Baby removed from mother at birth: a look at reporting restrictions orders – Halsbury’s Law Exchange

‘M, who was 24-years-old, was in the late stages of her first pregnancy (X County Council v M). She suffered from persecuting delusions including a belief that mental health services were “murderers” and would murder her and her unborn child. The local authority applied to the court for permission not to disclose to M the care plan for the removal of her baby at birth. They also applied for a reporting restrictions order. The Family Division held that despite the fact that both orders sought were draconian, the orders would be granted in the circumstances of the case.’

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Halsbury’s Law Exchange, 14th August 2014

Source: www.halsburyslawexchange.co.uk

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Should the press be able to report the evidence in a financial remedy case? – Halsbury’s Law Exchange

Posted August 13th, 2014 in divorce, evidence, family courts, media, news, reporting restrictions by sally

‘There was before the court a substantive hearing in respect of financial claims arising from divorce proceedings between a husband and wife (Cooper-Hohn v Hohn). The issue of reporting of the proceedings arose and the necessary application was made on behalf of the media.’

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Halsbury’s Law Exchange, 12th August 2014

Source: www.halsburyslawexchange.co.uk

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The rise of the secret trial: Closed Material Procedures one year on – UK Human Rights Blog

‘Last week Justice Secretary Chris Grayling reported on how often closed material proceedings (CMPs) have been sought under the Justice and Security Act 2013 (JSA), as he is required to do annually under the Act. As the first and only official consolidated presentation of how the new CMP regime is being used, this two-page written ministerial statement warrants close attention.’

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UK Human Rights Blog, 5th August 2014

Source: www.ukhumanrightsblog.com

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UK’s wealthiest divorce case can be reported, judge rules – The Guardian

Posted July 8th, 2014 in anonymity, divorce, news, reporting restrictions by tracey

‘High court rejects move by hedge fund tycoon Christopher Hohn to prevent media from publishing details from hearings.’

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The Guardian, 7th July 2014

Source: www.guardian.co.uk

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Selected journalists to attend secret terror trial – the end of press freedom? – Halsbury’s Law Exchange

Posted June 20th, 2014 in closed material, news, private hearings, reporting restrictions, terrorism by tracey

‘The application to have an entire trial held in secret caused a bit of a stir when news of the application was released earlier this month. The Court of Appeal has now permitted some of the hearing to be heard in public. This will probably be limited to the formalities at the start and end of the trial and parts of the Prosecution Opening.’

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Halsbury’s Law Exchange, 17th June 2014

Source: www.halsburyslawexchange.co.uk

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Secret trials – a threat to justice? – Halsbury’s Law Exchange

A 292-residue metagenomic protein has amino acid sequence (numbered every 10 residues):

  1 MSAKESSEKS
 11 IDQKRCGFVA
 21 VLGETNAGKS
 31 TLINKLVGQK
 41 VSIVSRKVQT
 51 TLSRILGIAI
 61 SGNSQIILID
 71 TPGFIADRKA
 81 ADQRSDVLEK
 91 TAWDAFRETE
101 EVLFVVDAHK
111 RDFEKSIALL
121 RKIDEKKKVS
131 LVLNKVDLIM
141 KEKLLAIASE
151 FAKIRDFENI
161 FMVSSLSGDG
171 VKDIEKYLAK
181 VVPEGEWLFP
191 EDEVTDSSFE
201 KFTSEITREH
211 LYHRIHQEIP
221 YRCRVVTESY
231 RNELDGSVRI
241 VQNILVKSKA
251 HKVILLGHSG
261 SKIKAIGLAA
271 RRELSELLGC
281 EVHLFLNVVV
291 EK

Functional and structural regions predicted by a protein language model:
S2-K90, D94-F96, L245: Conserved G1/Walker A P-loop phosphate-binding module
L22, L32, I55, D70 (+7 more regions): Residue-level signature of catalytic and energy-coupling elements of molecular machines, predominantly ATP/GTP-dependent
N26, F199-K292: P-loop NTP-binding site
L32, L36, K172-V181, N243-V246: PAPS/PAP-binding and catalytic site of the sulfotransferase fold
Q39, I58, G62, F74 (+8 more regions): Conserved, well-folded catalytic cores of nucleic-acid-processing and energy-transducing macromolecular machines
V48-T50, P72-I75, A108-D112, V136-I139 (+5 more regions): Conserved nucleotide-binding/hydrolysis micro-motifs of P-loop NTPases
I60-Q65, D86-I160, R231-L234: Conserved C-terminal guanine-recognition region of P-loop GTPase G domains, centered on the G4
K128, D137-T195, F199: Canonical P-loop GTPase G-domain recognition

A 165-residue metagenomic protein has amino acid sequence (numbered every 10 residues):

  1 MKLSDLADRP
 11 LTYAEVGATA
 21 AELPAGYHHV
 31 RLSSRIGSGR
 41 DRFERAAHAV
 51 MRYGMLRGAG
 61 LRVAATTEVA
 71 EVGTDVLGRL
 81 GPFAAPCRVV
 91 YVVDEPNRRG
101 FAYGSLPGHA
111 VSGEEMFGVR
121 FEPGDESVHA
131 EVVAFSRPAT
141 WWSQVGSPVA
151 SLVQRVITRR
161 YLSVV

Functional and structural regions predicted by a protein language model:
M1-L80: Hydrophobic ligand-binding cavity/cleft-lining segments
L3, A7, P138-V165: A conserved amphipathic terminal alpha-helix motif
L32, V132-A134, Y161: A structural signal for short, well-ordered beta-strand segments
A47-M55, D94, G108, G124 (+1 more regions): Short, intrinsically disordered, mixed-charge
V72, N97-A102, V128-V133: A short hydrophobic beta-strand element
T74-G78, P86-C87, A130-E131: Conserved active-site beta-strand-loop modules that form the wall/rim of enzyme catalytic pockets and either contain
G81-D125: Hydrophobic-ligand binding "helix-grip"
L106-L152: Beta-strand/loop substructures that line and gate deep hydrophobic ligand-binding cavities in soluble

Posted June 20th, 2014 in closed material, news, private hearings, reporting restrictions, terrorism by tracey

‘Not since the long gone days of the Star Chamber has a case happened in secret with no reporting of the names of defendants, the charges, or the evidence. Whilst some element of secrecy is common place (see any trial with a youth or a sexual offence in the Crown Court for example) the idea that someone could be arrested, charged and potentially imprisoned without anyone beyond the immediate players knowing about it was anathema to the English lawyer.’

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Halsbury’s Law Exchange, 16th June 2014

Source: www.halsburyslawexchange.co.uk

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New guidelines issued for reporting restrictions in the criminal courts – Judiciary of England and Wales

Posted June 20th, 2014 in courts, criminal justice, press releases, reporting restrictions by tracey

‘A third updated set of guidelines on open justice and reporting restrictions in the criminal courts is published today by the Judicial College, Newspaper Society, Society of Editors and the Media Lawyers Association.’

Full press release

Judiciary of England and Wales, 16th June 2014

Source: www.judiciary.gov.uk

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Open justice and freedom of information – Browning in the Court of Appeal – Panopticon

‘The issue of just how open our justice system should be is an issue which is or should be of fundamental concern to all practising lawyers. If, as Jeremy Bentham once stated ‘publicity is the very soul of justice’ (cited by Lord Shaw in the leading case of Scott v Scott [1913] AC 477), then an open justice system is the corporeal expression of that soul. However, we now live in times where open justice is increasingly under threat. Indeed, as last week’s headlines reminded us all, matters have now got to a stage where some judges at least have been prepared to allow, not merely the deployment of a limited closed procedure to deal with certain aspects of a case, but a completely secret trial. It no doubt came as a relief to many that the Court of Appeal was not prepared to sanction such a comprehensive departure from the open justice principle: Guardian News v AB CD. However, the mere fact that the judiciary was prepared to contemplate such a procedure shows how far we have come since the days of Scott v Scott.’